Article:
`Algorithm`If you use `optimset` (not recommended), use `LargeScale` instead of `Algorithm`. Choose the `fminunc` algorithm. Choices are `'quasi-newton'` and `'trust-region'` (default).The `trust-region` algorithm requires you to provide the gradient (see the preceding description of `fun`), or else `fminunc` uses the `'quasi-newton'` algorithm. For information on choosing the algorithm, see Choosing the Algorithm. `DerivativeCheck` Compare user-supplied derivatives (gradient of objective) to finite-differencing derivatives. The choices are `'on'` or the default `'off'`. `Diagnostics` Display diagnostic information about the function to be minimized or solved. The choices are `'on'` or the default `'off'`. `DiffMaxChange` Maximum change in variables for finite-difference gradients (a positive scalar). The default is `Inf`. `DiffMinChange` Minimum change in variables for finite-difference gradients (a positive scalar). The default is `0`. `Display` Level of display:`'off'` or `'none'` displays no output.`'iter'` displays output at each iteration, and gives the default exit message.`'iter-detailed'` displays output at each iteration, and gives the technical exit message.`'notify'` displays output only if the function does not converge, and gives the default exit message.`'notify-detailed'` displays output only if the function does not converge, and gives the technical exit message.`'final'` (default) displays just the final output, and gives the default exit message.`'final-detailed'` displays just the final output, and gives the technical exit message. `FinDiffRelStep` Scalar or vector step size factor. When you set `FinDiffRelStep` to a vector `v`, forward finite differences `delta` are```delta = v.*sign(x).*max(abs(x),TypicalX);```and central finite differences are`delta = v.*max(abs(x),TypicalX);`Scalar `FinDiffRelStep` expands to a vector. The default is `sqrt(eps)` for forward finite differences, and `eps^(1/3)` for central finite differences.The trust-region algorithm uses `FinDiffRelStep` only when `DerivativeCheck` is `'on'`. `FinDiffType` Finite differences, used to estimate gradients, are either `'forward'` (the default), or `'central'` (centered). `'central'` takes twice as many function evaluations, but should be more accurate. The trust-region algorithm uses `FinDiffType` only when `DerivativeCheck` is `'on'`. `FunValCheck` Check whether objective function values are valid. `'on'` displays an error when the objective function returns a value that is `complex`, `Inf`, or `NaN`. The default, `'off'`, displays no error. `GradObj` Gradient for the objective function defined by the user. See the preceding description of `fun` to see how to define the gradient in `fun`. Set to `'on'` to have `fminunc` use a user-defined gradient of the objective function. The default `'off'` causes `fminunc` to estimate gradients using finite differences. You must provide the gradient, and set `GradObj` to `'on'`, to use the trust-region algorithm. This option is not required for the quasi-Newton algorithm. `LargeScale`If you use `optimoptions` (recommended), use `Algorithm` instead of `LargeScale`. Use `'trust-region'` algorithm if possible when set to the default `'on'`. Use `'quasi-newton'` algorithm when set to `'off'`.The `LargeScale` algorithm requires you to provide the gradient (see the preceding description of `fun`), or else `fminunc` uses the `'quasi-newton'` algorithm. For information on choosing the algorithm, see Choosing the Algorithm. `MaxFunEvals` Maximum number of function evaluations allowed, a positive integer. The default value is `100*numberOfVariables`. `MaxIter` Maximum number of iterations allowed, a positive integer. The default value is `400`. `OutputFcn` Specify one or more user-defined functions that an optimization function calls at each iteration, either as a function handle or as a cell array of function handles. The default is none (`[]`). See Output Function. `PlotFcns` Plots various measures of progress while the algorithm executes. Select from predefined plots or write your own. Pass a function handle or a cell array of function handles. The default is none (`[]`). `@optimplotx` plots the current point.`@optimplotfunccount` plots the function count.`@optimplotfval` plots the function value.`@optimplotstepsize` plots the step size.`@optimplotfirstorderopt` plots the first-order optimality measure.For information on writing a custom plot function, see Plot Functions. `TolFun` Termination tolerance on the function value, a positive scalar. The default is `1e-6`. `TolX` Termination tolerance on `x`, a positive scalar. The default value is `1e-6`. `TypicalX` Typical `x` values. The number of elements in `TypicalX` is equal to the number of elements in `x0`, the starting point. The default value is `ones(numberofvariables,1)`. `fminunc` uses `TypicalX` for scaling finite differences for gradient estimation.The `trust-region` algorithm uses `TypicalX` only for the `DerivativeCheck` option.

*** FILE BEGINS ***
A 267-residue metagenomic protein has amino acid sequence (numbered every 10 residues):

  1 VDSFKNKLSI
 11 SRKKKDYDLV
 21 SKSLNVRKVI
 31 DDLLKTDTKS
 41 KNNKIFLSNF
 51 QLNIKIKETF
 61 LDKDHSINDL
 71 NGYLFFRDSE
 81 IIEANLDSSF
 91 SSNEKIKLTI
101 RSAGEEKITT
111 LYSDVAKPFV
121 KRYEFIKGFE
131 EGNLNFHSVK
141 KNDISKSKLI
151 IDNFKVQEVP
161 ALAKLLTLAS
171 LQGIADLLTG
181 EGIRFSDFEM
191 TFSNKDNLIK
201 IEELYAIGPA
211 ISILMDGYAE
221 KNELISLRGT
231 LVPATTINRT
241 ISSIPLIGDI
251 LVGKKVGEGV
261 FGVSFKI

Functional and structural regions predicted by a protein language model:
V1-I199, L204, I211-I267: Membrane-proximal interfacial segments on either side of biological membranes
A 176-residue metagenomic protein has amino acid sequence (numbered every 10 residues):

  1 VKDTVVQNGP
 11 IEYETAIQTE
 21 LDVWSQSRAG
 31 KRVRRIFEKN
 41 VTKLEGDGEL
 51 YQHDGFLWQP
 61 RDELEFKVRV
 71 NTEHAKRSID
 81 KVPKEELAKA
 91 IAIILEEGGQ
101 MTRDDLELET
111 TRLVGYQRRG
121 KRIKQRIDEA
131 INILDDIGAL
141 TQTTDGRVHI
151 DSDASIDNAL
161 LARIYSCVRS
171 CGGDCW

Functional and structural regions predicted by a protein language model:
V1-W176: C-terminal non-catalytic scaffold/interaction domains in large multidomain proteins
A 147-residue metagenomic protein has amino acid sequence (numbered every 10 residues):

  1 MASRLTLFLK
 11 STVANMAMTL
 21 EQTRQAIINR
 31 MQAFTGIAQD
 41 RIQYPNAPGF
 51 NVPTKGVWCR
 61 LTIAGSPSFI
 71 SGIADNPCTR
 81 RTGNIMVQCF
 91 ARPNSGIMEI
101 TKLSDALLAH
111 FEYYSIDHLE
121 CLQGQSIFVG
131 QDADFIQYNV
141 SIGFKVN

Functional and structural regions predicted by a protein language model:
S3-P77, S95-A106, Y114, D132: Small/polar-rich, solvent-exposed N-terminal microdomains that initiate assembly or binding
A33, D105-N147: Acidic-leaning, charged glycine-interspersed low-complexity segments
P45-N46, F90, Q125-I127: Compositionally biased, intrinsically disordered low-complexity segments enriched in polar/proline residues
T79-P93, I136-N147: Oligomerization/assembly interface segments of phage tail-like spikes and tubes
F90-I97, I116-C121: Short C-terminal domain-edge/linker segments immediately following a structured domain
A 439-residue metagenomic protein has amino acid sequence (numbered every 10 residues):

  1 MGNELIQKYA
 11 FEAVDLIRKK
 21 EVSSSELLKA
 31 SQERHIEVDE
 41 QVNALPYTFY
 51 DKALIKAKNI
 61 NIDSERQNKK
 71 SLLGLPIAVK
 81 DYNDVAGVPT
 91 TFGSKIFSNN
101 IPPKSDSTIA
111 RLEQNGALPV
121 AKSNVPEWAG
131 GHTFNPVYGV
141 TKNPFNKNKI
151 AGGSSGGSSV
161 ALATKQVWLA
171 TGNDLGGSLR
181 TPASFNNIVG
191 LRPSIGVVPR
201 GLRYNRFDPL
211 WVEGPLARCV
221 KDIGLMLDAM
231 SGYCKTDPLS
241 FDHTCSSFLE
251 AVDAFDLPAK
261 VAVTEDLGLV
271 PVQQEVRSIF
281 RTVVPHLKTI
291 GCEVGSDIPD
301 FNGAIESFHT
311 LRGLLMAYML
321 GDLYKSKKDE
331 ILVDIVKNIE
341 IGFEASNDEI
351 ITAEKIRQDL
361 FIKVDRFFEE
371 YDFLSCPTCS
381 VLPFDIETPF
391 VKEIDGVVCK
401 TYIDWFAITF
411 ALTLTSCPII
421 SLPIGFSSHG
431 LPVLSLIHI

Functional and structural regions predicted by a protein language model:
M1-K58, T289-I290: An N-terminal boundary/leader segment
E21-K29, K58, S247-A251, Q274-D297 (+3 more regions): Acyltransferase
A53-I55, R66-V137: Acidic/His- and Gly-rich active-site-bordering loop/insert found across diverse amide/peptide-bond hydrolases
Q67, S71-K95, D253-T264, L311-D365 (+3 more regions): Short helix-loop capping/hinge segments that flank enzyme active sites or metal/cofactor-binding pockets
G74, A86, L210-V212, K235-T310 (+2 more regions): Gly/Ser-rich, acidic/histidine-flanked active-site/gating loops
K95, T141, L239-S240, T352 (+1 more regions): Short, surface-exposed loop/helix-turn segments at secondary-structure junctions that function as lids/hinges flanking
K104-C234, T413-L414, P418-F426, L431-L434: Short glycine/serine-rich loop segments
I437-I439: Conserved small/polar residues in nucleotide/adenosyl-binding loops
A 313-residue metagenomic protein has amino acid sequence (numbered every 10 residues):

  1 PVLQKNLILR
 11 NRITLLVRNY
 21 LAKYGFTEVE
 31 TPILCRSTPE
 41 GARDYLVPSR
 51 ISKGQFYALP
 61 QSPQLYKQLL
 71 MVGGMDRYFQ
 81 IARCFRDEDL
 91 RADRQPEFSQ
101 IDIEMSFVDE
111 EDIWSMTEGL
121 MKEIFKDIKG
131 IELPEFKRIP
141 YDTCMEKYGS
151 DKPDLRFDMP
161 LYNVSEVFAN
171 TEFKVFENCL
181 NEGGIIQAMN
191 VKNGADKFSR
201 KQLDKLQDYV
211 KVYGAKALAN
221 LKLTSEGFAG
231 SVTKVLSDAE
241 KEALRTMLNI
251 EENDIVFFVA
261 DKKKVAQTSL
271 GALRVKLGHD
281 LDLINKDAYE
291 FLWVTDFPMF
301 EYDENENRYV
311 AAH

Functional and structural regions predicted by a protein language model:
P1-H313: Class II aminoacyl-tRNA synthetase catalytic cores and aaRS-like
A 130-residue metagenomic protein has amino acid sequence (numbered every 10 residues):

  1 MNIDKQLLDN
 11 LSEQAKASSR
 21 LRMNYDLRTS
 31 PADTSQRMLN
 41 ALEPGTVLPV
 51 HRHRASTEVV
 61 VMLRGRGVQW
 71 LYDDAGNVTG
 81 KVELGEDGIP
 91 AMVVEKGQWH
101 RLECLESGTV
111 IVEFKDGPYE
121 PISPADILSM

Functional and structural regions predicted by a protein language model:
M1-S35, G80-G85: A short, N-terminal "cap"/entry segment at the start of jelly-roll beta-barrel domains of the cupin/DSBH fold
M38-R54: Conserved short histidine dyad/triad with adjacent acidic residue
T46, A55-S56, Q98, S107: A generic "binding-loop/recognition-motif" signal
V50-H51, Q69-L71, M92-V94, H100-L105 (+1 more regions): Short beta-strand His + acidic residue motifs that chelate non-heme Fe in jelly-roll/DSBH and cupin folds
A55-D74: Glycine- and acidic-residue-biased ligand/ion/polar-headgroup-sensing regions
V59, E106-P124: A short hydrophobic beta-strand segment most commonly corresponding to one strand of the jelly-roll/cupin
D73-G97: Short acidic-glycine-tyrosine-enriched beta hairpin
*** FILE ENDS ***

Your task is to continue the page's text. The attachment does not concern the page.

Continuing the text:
### `trust-region` Algorithm Only